Long Island surpasses 1,000 COVID-19 cases, as Moderna recall trial begins locally
Long Island surpassed 1,000 new COVID-19 cases on Monday and 11 people died from the virus, state data released Tuesday, as a local medical facility began testing of a third Moderna recall in liver and kidney transplant recipients.
At the same time, Johnson & Johnson announced on Tuesday that a second injection of their vaccine could significantly increase protection against the virus.
Nassau County recorded 401 new cases in Monday’s test results, and Suffolk County recorded 607, for a total of 1,008. Long Island has exceeded 1,000 new daily cases on several occasions in recent weeks while the delta variant continues to spread.
As of June, the region’s daily total was well below 100.
Seven people died in Nassau on Monday from causes linked to the virus, and four have died in Suffolk. Statewide, the death toll from COVID-19 on Monday was 41.
Statewide hospitalizations increased by 69, to 2,402. Long Island’s seven-day average positivity in testing continued to decline slightly, to 3.80 percent.
Governor Kathy Hochul said vaccinating more people remains the key to stopping the pandemic. She announced that 120 new pop-up vaccination sites would open statewide over a 12-week period in areas with low vaccination rates for people aged 12 to 17.
The state did not provide details on the number of people on Long Island.
On Long Island, young people have significantly lower vaccination rates than older people. The percentage of 12 to 15 year olds who are fully vaccinated is 48.4% compared to 65 to 74 year olds who are 95.2% vaccinated.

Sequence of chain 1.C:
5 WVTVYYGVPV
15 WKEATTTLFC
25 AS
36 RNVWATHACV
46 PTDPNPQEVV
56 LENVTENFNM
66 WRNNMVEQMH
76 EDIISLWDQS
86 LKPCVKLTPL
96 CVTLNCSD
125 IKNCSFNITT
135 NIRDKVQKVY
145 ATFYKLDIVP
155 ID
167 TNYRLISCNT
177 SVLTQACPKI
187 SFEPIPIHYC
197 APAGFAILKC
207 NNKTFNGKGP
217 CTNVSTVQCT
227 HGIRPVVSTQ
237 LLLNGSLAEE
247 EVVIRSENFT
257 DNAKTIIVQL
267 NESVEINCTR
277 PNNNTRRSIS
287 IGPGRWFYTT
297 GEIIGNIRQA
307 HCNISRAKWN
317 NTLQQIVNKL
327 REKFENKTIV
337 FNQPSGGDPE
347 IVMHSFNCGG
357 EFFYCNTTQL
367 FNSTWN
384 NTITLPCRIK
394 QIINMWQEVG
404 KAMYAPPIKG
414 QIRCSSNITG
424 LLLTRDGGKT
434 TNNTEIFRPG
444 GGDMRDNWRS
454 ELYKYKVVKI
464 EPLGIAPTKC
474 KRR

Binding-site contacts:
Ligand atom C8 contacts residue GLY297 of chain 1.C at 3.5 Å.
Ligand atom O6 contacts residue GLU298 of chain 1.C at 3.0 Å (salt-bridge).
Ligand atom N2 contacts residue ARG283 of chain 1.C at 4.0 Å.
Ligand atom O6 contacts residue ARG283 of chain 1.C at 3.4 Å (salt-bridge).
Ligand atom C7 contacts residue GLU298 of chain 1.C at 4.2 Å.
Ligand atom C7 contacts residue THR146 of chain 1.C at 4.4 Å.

People aged 75 and over are 85.3% fully vaccinated. Long Island’s overall full vaccination rate, state officials say, is 65.9%.
Meanwhile, researchers at the Feinstein Institutes for Medical Research in Manhasset this week administered booster injections of COVID-19 to the first group of liver and kidney transplant recipients who are part of a nationwide clinical trial to study the efficacy of a third Moderna vaccine injected on this group.
The US Food and Drug Administration last month cleared booster shots for organ transplant recipients and some others to whom the vaccine may not stimulate a strong enough immune response.
But there has been only limited research and data on the effectiveness of booster injections in transplant recipients.
The study will help doctors understand whether the extra doses boost the immune response and, if so, to what extent, said Dr Christina Brennan, vice president of clinical research at the Feinstein Institutes, the research arm of Northwell Health.
Participants’ blood will be measured for antibodies to the coronavirus one week, 30 days, six months and one year after receiving booster shots, Brennan said.
The results will help transplant recipients determine if they can begin to resume certain activities – like returning to work in person – that they have avoided for fear of contracting the coronavirus, she said.
In other vaccine developments, Johnson & Johnson said on Tuesday that in a clinical trial, researchers found that two doses of the vaccine offered 94% efficacy against mild to severe COVID-19 in the United States.
That is compared to 74% efficiency with a single hit, the company said. Two injections have shown 100% effectiveness against severe disease, although this estimate has a wide range of uncertainties.
With Matt Clark
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